“Year-end is certainly a rousing time in most industries. Activity is up and people are focused. With little time to waste and with clear objectives to meet, workers focus on the critical projects and opportunities. Tasks that are not directly related to driving results are pushed aside for what really matters in the short term.”
So, the authors ask, what would happen if a business operated with that intensity and focus throughout the year? Surely, the results would improve.
Thus, you shorten the year into incremental 12-week periods. You bring that year-end rush to each day. Procrastination gives way to action. Achievement becomes more attainable because the finish line isn’t some far-away benchmark that comes after Halloween, Thanksgiving and Christmas.
“The great thing about having a 12-week year is that the deadline is always near enough to get things done, yet short enough to create a sense of urgency and a bias for action. It’s human nature that we behave differently when a deadline approaches.”
See, simple. At least in theory.
One caveat they explain in later chapters: the 12-week year is not creating “quarterly plans.” That, they say, is part of outdated annualized thinking. With the 12 week plan, every period stands alone as a separate “year.”
“Every 12 weeks is a new year and a fresh opportunity to be great.”
But Moran and Lennington don’t just espouse tips. They lay out a structured approach to help implement the theories:
- Emotional Connection challenges business leaders to create a long-term vision, a “life vision,” of their future; they desire more than the comfort of short-term accomplishment.
- Planning and Goal Setting stresses the advantages of periodization and an incremental approach. Those advantages include predictability and focus.
- Weekly Planning explains how the incremental approach can lead to daily action.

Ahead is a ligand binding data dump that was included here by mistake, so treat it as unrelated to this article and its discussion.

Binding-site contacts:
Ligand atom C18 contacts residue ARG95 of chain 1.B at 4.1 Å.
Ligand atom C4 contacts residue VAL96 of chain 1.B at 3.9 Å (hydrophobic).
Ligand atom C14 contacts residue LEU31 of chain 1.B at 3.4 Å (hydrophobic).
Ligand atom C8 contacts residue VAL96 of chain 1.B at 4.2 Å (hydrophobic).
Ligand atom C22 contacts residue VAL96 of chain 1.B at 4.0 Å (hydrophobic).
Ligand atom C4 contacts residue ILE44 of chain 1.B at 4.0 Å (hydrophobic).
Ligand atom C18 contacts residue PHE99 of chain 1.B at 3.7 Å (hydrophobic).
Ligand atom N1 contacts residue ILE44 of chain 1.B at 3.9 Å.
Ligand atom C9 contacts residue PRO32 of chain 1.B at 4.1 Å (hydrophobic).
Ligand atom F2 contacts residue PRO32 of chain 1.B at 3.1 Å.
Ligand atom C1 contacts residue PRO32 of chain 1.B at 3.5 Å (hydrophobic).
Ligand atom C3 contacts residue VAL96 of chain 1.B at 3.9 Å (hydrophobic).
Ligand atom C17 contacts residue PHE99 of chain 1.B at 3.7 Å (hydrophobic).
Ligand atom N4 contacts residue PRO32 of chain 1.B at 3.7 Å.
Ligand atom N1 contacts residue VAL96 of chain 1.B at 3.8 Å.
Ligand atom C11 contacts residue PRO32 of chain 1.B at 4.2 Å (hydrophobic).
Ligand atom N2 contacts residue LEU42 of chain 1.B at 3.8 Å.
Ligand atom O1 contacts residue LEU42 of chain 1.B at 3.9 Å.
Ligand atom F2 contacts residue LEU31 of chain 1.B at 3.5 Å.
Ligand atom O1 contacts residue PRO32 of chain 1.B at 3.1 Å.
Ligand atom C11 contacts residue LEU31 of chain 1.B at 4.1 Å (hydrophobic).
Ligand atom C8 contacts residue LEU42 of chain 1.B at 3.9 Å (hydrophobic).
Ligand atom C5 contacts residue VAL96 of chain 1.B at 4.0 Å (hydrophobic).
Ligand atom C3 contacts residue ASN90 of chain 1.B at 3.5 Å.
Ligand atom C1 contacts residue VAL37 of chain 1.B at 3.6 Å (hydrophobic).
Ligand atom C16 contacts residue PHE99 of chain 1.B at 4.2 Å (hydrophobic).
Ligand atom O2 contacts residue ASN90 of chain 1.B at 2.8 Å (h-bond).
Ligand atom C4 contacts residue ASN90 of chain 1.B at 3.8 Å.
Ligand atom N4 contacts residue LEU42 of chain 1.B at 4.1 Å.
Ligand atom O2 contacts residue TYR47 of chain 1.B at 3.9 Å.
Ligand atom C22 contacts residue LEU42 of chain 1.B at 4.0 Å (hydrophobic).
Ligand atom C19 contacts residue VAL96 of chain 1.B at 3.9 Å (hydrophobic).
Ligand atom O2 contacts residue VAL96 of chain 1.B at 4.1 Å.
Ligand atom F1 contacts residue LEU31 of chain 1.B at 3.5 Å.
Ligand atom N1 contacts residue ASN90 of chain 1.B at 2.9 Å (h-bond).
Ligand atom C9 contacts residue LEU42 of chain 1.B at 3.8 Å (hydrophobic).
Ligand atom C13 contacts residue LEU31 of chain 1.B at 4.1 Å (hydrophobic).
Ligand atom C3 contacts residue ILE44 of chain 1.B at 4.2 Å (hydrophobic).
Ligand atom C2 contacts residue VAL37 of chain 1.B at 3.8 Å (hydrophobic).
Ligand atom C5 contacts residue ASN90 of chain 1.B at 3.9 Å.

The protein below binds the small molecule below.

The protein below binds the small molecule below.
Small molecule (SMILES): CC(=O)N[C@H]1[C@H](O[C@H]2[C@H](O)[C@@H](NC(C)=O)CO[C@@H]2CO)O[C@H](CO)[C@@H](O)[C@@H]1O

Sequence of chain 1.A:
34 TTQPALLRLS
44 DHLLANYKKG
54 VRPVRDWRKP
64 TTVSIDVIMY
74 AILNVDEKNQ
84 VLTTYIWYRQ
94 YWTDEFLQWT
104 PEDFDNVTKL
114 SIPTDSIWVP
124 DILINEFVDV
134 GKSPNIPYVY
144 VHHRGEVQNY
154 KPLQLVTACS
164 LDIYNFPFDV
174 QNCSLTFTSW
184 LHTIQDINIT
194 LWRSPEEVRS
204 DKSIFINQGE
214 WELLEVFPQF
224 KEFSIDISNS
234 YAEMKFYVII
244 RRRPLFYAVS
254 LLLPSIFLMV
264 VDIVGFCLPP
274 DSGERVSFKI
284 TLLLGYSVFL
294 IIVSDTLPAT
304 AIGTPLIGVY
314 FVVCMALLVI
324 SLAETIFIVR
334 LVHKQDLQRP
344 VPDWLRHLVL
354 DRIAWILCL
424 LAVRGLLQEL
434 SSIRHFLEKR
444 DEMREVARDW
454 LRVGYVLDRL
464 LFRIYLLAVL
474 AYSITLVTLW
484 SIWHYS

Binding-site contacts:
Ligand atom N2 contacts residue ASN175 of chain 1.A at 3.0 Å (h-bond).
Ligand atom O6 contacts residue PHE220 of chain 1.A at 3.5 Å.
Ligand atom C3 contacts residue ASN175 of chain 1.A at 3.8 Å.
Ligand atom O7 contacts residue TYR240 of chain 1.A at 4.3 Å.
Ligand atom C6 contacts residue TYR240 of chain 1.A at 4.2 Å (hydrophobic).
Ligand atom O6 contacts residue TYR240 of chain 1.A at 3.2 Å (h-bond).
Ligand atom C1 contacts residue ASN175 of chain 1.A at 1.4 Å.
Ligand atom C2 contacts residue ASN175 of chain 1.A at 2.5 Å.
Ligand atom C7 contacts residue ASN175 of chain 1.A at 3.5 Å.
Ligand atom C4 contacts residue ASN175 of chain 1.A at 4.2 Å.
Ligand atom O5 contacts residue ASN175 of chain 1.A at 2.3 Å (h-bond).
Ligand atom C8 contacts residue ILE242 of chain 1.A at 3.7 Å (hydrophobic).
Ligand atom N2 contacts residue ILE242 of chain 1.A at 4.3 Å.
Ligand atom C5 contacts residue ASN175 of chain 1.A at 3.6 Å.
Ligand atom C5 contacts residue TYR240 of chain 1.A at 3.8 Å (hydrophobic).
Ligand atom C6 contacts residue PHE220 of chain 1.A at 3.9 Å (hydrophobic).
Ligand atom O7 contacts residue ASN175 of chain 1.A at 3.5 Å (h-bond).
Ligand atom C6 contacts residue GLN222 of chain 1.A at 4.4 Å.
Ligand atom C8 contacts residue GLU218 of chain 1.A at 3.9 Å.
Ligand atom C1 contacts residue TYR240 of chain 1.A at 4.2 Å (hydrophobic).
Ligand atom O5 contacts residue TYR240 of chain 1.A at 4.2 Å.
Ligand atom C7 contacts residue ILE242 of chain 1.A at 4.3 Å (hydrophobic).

- Confronting the Truth illuminates the importance of measuring achievement or as the authors say, “keeping score.”
- Intentionality stresses the importance of managing your time, a “supply that is completely inelastic – and perishable.”
- Accountability challenges the entrepreneur to redefine the word and see it as “ownership,” an empowering outlook that, “… confronts the truth and confronts with freedom of choice and consequence.”
- Commitment explains how people need to keep their promises to others and themselves to achieve, create strong relationships and build character.
- Greatness in the Moments speak to the importance of committing to being great each day.
The second half of the book takes all of these tenets and more explains how to implement. It provides charts and work sheets to layout the plans and goals. A subsequent companion piece, The 12 Week Year Workbook allows for greater organization.
The book and the philosophies espoused by Moran and Lennington, when applied properly, can infuse the success of any business. However, its popularity also may lie in its constant emphasis on using the principles to not only change your business, but to change your life.
It pushes to make the most of every life, but it never ignores the need to refresh, recharge and make time for pursuits outside of the business.
If you spend too much of your time staring at the calendar and daydreaming about funny puns and cute kittens, this is a book that can electrify your outlook.